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Waist size linked to Type 2 diabetes risk – regardless of BMI

Researchers have demonstrated a strong link between having a large waist circumference and an increased risk of developing Type 2 diabetes, independent of a person’s body mass index (BMI).

In the largest study of its kind, a team led by the Medical Research Council (MRC) Epidemiology Unit, examined data from more than 340,000 people from eight European countries. They found that overweight people with a large waist (defined in this study as over 40 inches/102cm for men and over 34.5 inches/88cm for women) had a similar risk of developing diabetes to those who are clinically obese. This correlation was particularly strong in women.

Greatly increased risk

The research, which is to be published in the journalPLoS Medicine, was based on the EU-funded InterAct study, in which 12,403 people developed Type 2 diabetes over a 15-year follow-up period. The researchers found that 7 per cent of men and 4.4 per cent of women who were overweight (with a BMI between 25 and 29.9kg/m2) and had a large waist went on to develop diabetes within 10 years. This contrasts with those people with normal body weight and a smaller waist circumference, with only 1.2 per cent of men and 0.6 per cent of women developing the condition over the same time period.


"Pear-shaped" people (those who are overweight, but with a small waist) had a relatively low risk of developing Type 2 diabetes. However, those with a BMI over 35kg/m2 were at a greatly increased risk, with women in this category  32 times more likely to develop Type 2 diabetes than lean, small-waisted women, and men 22 times more likely to develop the condition than their small-waisted counterparts.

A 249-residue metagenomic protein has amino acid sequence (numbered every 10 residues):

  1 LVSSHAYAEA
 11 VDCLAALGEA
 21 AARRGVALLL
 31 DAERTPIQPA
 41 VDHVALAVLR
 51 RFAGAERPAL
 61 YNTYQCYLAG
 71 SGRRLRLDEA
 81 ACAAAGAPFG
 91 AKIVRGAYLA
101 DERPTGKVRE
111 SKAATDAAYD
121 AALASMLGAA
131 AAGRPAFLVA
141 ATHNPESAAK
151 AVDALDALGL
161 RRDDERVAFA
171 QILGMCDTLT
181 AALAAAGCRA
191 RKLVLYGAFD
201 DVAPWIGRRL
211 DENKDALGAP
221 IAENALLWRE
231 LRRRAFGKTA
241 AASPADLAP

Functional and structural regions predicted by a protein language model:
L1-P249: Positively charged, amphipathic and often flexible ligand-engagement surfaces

"Allows identification of those at highest risk"

Dr Claudia Langenberg from the MRC Epidemiology Unit said, "We do not suggest replacing BMI as a core health indicator, but our results show that measuring waist size in overweight patients allows doctors to 'zoom in' on this population group and identify those at highest risk of diabetes. These people can then be offered lifestyle advice, which can reduce their risk of developing the disease."

"Important risk factor"

Dr Iain Frame, Director of Research for Diabetes UK, said, "This important study adds to the already strong evidence that having a large waist increases risk of developing Type 2 diabetes and this is why it should be considered as an important risk factor for Type 2 diabetes alongside a person’s BMI.

"This is why the Diabetes UK risk score includes waist size as one of the measures. If you have a large waist then it is a good idea to lose weight, even if you fall within the healthy weight range in terms of your BMI. But I would add a note of caution that many people do not measure their own waists correctly and so can be given a false sense of security if they are not doing it properly."

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